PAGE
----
Dear Lord Bramall

I am writing to confirm that the Metropolitan Police has concluded its investigation of allegations that have been made against you, and that it is taking no further action.

The Metropolitan Police has a duty to investigate allegations of crime. We do this without fear or favour, but we seek at all times to be courteous to those with whom we deal. We recognise that any police investigation can be distressing both for the victims of crime and for those who are investigated, regardless of the outcome. Thank you for your cooperation as we performed our legal duties.

You will appreciate that we cannot make any commitment about future action, for example if new allegations are made or new information comes to light. However, based on the information that we currently have, this matter is at an end.

If you would like to discuss any aspect of this matter, please contact [ ].

Yours sincerely
Steve Rodhouse, Deputy Assistant Commissioner, Metropolitan Police




Filed under Legal practice

Letters patent for the uninventive

great sealPatents, formerly known as letters patent, are granted for inventions that (in summary) are new, have an inventive step, are capable of industrial application, and are not in any excluded category.

In the UK, the older name, letters patent, refers to the fact that they were originally awarded by means of a published, rather than private, letter from the monarch, to which the Great Seal had been applied. Note the Norman French usage of placing the adjective after the noun, which also survives in a few other legal expressions such as Attorney General and corporation sole.

Although it is no longer the method of grant for modern patents for inventions, Her Majesty the Queen continues to award letters patent in other contexts, including the appointment of diplomatic and other representatives of the Crown. Last week, the latest batch of appointments as Queen’s Counsel were announced. 115 appointments were made, including 5 appointments for intellectual property barristers.

In fact, these appointments will not take effect until 22 February, when they are announced in the London Gazette. On the same date, the new QCs will receive their letters patent at a ceremony at Westminster Hall, in the same room where Charles I was sentenced to death in 1649, in Britain’s brief flirtation with republicanism.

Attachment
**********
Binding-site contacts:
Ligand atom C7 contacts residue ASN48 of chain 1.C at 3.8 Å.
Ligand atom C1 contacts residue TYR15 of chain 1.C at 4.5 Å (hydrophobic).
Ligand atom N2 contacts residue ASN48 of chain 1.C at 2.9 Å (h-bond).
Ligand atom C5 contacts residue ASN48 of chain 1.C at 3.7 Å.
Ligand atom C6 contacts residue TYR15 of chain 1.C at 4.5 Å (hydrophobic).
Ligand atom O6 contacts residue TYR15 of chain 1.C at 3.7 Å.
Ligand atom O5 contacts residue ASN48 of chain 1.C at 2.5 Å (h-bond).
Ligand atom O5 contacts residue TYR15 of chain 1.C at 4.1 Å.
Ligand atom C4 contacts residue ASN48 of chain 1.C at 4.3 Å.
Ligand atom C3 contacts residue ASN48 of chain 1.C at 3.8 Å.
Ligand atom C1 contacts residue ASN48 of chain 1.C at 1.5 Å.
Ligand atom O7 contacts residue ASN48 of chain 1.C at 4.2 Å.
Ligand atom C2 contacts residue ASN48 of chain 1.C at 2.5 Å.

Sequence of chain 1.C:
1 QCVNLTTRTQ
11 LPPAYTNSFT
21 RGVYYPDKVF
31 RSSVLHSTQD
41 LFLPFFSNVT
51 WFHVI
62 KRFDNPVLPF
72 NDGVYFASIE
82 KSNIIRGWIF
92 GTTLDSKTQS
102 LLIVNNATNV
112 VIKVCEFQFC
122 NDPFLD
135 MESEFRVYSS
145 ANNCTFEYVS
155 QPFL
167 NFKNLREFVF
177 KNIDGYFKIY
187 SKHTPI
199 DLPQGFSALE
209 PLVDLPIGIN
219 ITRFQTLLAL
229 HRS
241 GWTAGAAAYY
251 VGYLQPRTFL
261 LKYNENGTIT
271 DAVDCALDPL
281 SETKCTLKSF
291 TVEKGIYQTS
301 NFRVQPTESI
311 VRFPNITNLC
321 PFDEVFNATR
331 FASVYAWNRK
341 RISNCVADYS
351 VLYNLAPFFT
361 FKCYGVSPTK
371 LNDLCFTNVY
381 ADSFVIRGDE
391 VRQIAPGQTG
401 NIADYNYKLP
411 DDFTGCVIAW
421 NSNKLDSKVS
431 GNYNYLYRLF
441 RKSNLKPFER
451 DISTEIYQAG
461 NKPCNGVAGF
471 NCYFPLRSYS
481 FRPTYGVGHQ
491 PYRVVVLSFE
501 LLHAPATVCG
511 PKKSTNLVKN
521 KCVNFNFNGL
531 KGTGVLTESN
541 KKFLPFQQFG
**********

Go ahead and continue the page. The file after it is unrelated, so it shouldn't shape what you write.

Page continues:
For centuries, the London Gazette has been the definitive source of information about State business. Nowadays, it is available online. Here, for example, (and reproduced below) is the announcement of the appointment of Nelson Mandela as an honorary QC in 2000.

Crown Office

House of Lords, London SW1A 0PW

3rd May 2000

The Queen has been pleased by Letters Patent under the Great Seal dated 3rd May 2000 to appoint Nelson Rolihlahla Mandela, Esquire; David Eryl Corbet Yale, Esquire; Roger Grahame Hood, Esquire, C.B.E. and Paul Philip Craig, Esquire; to be Her Majesty’s Counsel learned in the Law honoris causa.
C. I. P. Denyer

An appointment as a QC continues until superseded by another Royal appointment (eg as a High Court judge) or, in extremely rare cases, it is revoked. Here (relevant text reproduced below) is the London Gazette for the 11 December 1874:

The Queen has by Letters Patent under the Great Seal of the United Kingdom determined the Letters Patent whereby Edward Vaughan Kenealy, Esq., was appointed one of Her Majesty’s Counsel learned in the Law, and removed and discharged him from the said office.

london gazette 1874Edward Kenealy QC (as he then was) was counsel for the Titchbourne claimant in a notorious trial that was the longest in English legal history. His client had brought a civil action in which he claimed to be the heir to a baronetcy and the associated estates. This civil claim failed and his client was charged with perjury. In the subsequent criminal trial, the prosecution introduced 215 witnesses and the trial lasted 188 court days. It took the jury 30 minutes to decide that the defendant was not who he said he was. He was sentenced to a prison term of 7 years. Both the judge, in summing up, and the jury, made comments condemning Kenealy’s confrontational behaviour in the trial.

The story was made into a film in 1998, with a stellar cast including John Geilgud and Stephen Fry.




Filed under Legal practice